The Economics of Mobile Connectivity

This past week, SkyMall, the stalwart companion for shoppers in the sky, filed for bankruptcy protection. They reported revenue was down by roughly 50% in 2014 compared to the prior year. That’s a pretty big hit. One may not think so, but SkyMall flourished in one of the last realms of limited connectivity — being in transit on an airline where mobile phone use was banned.

Once the restrictions on mobile devices were lifted and as the availability of wifi connectivity spread throughout the stratosphere, those who felt the urge to shop at 30,000 feet were able to do so on sites traditionally available only on terra firma.

It’s true that airplane wifi has been available for years, so why the big change?  Well, have you ever tried opening and using a laptop in coach? It’s a little difficult these days. Mobile devices are much easier to use effectively in a cramped space and once they were allowed to be used, people fought the boredom of air travel by doing what they do elsewhere: browsing the web, updating Facebook, tweeting about the fun of air travel, and shopping.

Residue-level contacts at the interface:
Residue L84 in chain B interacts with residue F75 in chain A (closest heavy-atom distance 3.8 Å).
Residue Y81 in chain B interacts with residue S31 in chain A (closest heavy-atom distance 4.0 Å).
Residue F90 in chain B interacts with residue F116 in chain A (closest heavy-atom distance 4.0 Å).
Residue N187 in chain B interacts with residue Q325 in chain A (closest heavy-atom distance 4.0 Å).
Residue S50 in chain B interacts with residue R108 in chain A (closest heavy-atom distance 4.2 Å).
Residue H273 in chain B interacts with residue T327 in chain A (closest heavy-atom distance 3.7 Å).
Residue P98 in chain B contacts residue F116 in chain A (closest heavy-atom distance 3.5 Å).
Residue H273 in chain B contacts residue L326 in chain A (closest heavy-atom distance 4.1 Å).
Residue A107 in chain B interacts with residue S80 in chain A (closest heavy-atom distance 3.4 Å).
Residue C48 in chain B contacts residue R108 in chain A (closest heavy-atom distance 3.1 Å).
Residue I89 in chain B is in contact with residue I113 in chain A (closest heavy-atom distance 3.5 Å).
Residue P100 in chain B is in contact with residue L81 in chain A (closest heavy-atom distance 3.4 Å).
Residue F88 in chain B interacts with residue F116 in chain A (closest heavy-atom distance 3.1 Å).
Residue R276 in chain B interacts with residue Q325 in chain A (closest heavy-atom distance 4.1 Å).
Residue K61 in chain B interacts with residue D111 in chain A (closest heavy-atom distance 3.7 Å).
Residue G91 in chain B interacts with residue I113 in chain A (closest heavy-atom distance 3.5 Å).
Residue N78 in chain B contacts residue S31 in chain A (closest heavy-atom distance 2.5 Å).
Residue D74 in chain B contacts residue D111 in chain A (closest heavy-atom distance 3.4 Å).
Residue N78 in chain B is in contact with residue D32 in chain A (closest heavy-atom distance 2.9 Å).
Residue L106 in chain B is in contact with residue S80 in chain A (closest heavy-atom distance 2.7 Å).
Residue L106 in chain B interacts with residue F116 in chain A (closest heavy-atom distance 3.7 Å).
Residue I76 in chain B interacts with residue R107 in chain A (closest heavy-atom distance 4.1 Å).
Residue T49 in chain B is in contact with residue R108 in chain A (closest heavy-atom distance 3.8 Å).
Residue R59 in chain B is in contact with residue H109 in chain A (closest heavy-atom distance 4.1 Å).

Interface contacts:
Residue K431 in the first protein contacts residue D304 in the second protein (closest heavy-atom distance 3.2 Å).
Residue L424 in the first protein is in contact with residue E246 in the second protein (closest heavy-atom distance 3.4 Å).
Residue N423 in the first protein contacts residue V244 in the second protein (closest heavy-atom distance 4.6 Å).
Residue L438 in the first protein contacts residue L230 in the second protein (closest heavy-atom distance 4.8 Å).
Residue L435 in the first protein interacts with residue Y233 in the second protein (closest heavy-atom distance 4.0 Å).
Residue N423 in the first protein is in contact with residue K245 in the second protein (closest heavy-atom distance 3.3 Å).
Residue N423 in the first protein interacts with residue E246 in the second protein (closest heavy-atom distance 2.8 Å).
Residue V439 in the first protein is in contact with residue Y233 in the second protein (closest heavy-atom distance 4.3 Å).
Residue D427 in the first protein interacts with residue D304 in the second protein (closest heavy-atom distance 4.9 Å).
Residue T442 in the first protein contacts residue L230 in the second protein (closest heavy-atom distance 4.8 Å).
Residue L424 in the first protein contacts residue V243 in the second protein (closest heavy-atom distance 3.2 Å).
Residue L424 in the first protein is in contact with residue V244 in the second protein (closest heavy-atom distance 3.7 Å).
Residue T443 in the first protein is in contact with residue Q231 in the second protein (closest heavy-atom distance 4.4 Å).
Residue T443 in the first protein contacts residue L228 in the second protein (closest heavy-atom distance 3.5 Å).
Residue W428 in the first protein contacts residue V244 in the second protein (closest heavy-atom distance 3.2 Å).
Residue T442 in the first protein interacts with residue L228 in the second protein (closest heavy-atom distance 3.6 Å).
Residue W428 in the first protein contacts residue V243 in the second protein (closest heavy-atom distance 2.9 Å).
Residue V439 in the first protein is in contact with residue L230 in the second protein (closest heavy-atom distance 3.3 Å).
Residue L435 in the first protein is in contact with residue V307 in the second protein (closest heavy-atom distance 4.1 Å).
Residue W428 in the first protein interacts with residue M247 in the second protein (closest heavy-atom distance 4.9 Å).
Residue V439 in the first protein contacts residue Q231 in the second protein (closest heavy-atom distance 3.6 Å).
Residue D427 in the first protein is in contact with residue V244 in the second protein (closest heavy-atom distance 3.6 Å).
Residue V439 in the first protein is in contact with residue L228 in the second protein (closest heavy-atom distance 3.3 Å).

Mobile connectivity continues to influence the economy and will not stop its advance into the untouched corners of the traditional commerce world. Skymall’s unfortunate bankruptcy is just the most recent in what is sure to be a string of failures for retailers that have focused efforts on marketing to consumers who are isolated either by location or by lack of connectivity.

 

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